Growing recognition of the novelty and complexity of life-forms has challenged the foundations of 20th century evolutionary science. This session will consider the implications of this challenge for archaeological and anthropological approaches to the long-term evolutionary dynamics of organic and cultural life.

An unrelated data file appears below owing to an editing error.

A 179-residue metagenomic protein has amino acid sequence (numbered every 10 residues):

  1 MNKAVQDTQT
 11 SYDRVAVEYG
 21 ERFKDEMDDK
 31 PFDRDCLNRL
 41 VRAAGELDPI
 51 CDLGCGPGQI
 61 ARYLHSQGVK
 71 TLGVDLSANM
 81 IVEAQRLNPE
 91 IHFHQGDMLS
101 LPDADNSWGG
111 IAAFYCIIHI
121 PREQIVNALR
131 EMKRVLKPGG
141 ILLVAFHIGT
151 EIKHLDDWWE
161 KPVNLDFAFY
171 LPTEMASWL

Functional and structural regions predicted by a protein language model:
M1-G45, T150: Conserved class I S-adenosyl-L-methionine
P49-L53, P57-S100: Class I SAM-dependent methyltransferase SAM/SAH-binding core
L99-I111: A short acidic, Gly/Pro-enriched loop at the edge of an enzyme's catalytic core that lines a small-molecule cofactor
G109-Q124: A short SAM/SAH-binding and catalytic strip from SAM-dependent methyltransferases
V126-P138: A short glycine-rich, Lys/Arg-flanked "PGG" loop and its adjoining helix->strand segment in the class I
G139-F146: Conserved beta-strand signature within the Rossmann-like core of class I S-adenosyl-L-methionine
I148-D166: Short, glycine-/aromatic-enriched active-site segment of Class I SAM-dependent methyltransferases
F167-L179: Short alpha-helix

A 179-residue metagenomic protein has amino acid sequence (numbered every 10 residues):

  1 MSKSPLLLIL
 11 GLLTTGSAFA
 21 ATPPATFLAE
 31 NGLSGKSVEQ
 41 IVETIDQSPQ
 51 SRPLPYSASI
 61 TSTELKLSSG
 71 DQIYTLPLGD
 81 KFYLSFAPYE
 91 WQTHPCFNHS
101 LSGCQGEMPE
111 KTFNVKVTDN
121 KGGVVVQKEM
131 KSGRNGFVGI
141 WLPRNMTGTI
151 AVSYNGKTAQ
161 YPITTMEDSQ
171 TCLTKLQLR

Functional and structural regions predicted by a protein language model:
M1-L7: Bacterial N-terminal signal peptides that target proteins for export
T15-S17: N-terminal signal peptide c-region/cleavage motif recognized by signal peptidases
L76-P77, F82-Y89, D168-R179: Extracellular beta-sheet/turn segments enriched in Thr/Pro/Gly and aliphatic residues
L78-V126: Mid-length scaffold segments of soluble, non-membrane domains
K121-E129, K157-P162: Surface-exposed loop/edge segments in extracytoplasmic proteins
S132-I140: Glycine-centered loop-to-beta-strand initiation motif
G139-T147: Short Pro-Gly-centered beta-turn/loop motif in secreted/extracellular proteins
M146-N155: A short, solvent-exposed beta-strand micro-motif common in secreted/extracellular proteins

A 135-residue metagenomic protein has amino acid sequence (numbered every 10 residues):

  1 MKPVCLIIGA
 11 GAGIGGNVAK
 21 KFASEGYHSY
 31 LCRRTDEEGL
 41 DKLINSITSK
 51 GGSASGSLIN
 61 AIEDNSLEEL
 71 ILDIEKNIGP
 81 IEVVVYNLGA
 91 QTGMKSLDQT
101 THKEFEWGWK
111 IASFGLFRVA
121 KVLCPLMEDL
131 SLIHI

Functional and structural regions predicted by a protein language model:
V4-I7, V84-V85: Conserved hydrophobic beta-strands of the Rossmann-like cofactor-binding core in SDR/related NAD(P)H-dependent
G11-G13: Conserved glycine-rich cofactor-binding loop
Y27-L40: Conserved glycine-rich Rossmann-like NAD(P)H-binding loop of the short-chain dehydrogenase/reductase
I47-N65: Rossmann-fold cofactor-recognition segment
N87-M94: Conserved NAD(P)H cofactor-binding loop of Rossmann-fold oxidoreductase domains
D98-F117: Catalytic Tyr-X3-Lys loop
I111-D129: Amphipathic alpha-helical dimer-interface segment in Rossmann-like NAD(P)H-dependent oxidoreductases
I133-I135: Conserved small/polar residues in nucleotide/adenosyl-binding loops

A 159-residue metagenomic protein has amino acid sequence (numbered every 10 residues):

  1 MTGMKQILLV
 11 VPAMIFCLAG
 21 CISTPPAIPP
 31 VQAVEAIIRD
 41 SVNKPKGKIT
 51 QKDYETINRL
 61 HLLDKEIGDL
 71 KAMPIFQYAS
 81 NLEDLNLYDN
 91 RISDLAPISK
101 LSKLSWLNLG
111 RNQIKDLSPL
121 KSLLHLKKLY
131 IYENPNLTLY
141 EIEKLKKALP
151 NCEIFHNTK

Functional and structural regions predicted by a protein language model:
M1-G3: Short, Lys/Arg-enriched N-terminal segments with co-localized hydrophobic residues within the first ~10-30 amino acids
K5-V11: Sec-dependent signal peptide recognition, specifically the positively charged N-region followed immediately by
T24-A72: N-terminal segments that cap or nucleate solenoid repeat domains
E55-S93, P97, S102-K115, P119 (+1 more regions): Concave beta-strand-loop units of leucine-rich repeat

For much of the twentieth century, anthropologists and archaeologists debated what it would take for their disciplines to qualify as branches of science. This debate was founded on the presupposition that the task of science is to establish propositions, couched in universal concepts and categories, whose explanatory force is independent of any context of application. Recent decades, however, have seen growing recognition of the complexity of forms of life and, with this, the emergence of very different ideas about the aims and methods of scientific inquiry. These ideas are grounded in the insights: - that no problem or solution can be wholly specified in context-independent terms. - that emergent novelty is normal to the evolutionary dynamics of life-forms. - that such dichotomies as between 'biology' and 'culture' are inherently problematic, prioritise least tractable issues, and impede reflexive orientations towards social and ethical concerns. These insights shake the foundations of the 'modern synthesis' of twentieth century evolutionary biology, based as it was on the axioms that: (a) every organism can be programmatically specified in context-independent terms as its 'genotype'; (b) evolution depends on the selective retention of variation due to mutation (thus attributing all difference to abnormality), and (c) cultural evolution can be understood by positing a cultural analogue of the genotype. Coinciding with the 150th anniversary of the publication of Darwin's The Origin of Species, the conference provides an opportune moment to reconsider how anthropologists and archaeologists are tackling questions of long-term evolutionary dynamics. Contributors to this session will compare anthropological and archaeological approaches to emergent novelty and complexity in organic and cultural life-forms.